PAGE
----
French Authorities Confirm Flower Will Not Be Included In Medical Cannabis Programme


The French National Medicines Safety Agency (ANSM) has confirmed that flowers will not be included in its upcoming generalised medical cannabis framework.

While not wholly unexpected, the abrupt nature and failure of the ANSM to provide any viable alternative to patients currently dependent on cannabis flower has sparked outrage.

The confirmation will also come as a disappointment to French cannabis businesses, which will be distinctly aware of the dominance of medical cannabis flower in markets across Europe.

It comes as more details of how France’s long-awaited medical cannabis generalisation will look are released, following years of delays and uncertainty for patients and businesses alike.

What happened?

In late February, the ANSM published a ‘progress update on the last year of experimentation and the arrival of cannabis-based medicines’.

It marked the first official update on the upcoming ‘transition period’ and eventual generalisation of medical cannabis since a last-minute amendment was passed late last year, ensuring that patients would retain access to treatment indefinitely.

This amendment suggested that only oral solutions would be pursued, but did not confirm that flower would not form part of the programme moving forward.

In a public update and accompanying letter to healthcare professionals, the ANSM confirmed this in no uncertain terms.

“Medicines in the form of flowers (flowering tops to be inhaled) will cease to be made available in the coming weeks. Prescribing doctors must therefore gradually stop flower treatment for their patients and not initiate new treatments with this form.”

As of March 26, cannabis flower will cease being provided by the programme’s soul flower supplier, Aurora, and once reserve stocks have been exhausted, patients will have no legal route to secure medical cannabis flower.

Although only around 100 patients were being prescribed medical cannabis flower as part of the pilot programme, the abrupt cessation of their treatment and lack of alternative medication have sparked outrage among France’s medical community.

Dr Nicolas Authier, who was a key part of the pilot programme, told Liberation: “What surprises us as doctors is the brutality of the decision.”

“We thought we would have time to gradually stop therapy. Stopping a treatment taken for several years cannot be done over two weeks, but over several months. This could have a significant impact on the pain felt by patients.”

It is understood that during the transition period between April and 2025, when the generalisation will launch in earnest, the pilot scheme will be supplied by existing stock reserves.

Set up to fail

According to Paris-based cannabis consultancy Augur Associates, France’s pilot scheme has been structured ‘against the use of flowers through different means’ since day one.

Its CEO and co-founder Benjamin-Alexandre Jeanroy told Business of Cannabis that not only were the vaporisation devices required to consume flower more expensive than oils, but the complex nature of prescribing flower worked against its wider usage.

“Prescribers are much less used to handling those kinds of products than oils, so the training that prescribers need to go through would be much more time consuming and expensive. It’s a much more complex product. So the emphasis was heavily on the side of non-flower prescriptions.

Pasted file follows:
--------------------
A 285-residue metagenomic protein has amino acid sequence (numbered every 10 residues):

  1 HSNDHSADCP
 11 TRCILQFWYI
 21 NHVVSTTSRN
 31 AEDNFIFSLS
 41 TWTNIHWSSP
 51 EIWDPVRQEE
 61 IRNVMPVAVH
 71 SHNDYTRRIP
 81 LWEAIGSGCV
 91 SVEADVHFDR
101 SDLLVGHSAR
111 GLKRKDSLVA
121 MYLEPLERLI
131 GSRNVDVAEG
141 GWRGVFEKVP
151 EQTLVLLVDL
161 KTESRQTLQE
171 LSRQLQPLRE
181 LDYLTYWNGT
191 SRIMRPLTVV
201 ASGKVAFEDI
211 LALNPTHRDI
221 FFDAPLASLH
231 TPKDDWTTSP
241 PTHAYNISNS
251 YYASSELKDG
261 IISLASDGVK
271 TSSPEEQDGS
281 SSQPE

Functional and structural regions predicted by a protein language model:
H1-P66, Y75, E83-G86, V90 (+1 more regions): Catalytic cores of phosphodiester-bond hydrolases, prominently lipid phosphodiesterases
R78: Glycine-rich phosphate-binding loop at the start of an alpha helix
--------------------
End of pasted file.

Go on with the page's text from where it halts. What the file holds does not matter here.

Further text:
“All those elements created an environment where it was much easier to go with oil, that’s why we have seen so few users (of flower) in the experiment.”

He added that the lack of uptake in the pilot has now been cited as a reason for its omission from the generalised framework.

The government, in response to questions regarding flower’s future, sought to shift the blame on Aurora, stating: “(it) is explained by the wish of the manufacturer not to continue the supply of products.”

However, as Mr Jeanroy points out, they fail to mention that Aurora has supplied product free of charge throughout the pilot, and it is understandably reluctant to continue doing so.

This ‘shaky’ justification could, Mr Jeanroy suggests, see the decision overturned in the courts.

“It’s also my personal belief that this will be attacked in the courts by patients in one form or another, and it will be difficult for the courts to uphold. I would say the justification is a little bit shaky.”

Further details of the upcoming generalisation

The ANSM’s announcement also provided some new information on how the new generalised scheme will develop moving forward.

Any patients who have been included in the pilot scheme prior to March 27, 2024 will be able to continue their treatment with medical cannabis, and ‘treatment will continue to be provided according to the same methods as before’. However, no one will be able to join the pilot after this date.

Furthermore, new healthcare professionals will be able to be trained to participate in the experiment and support their patients.

Crucially, the ANSM says that drugs that are to be included in the generalisation in 2025 must have ‘obtained authorisation issued by the ANSM no later than December 31, 2024’.

Business of Cannabis understands that details of how this registration process will work are now being communicated by the The Directorate General of Health (DGS), and it is looking likely that products will be ready for patients by January 2025.

Read more about how France’s medical cannabis programme has developed over the past year here. 


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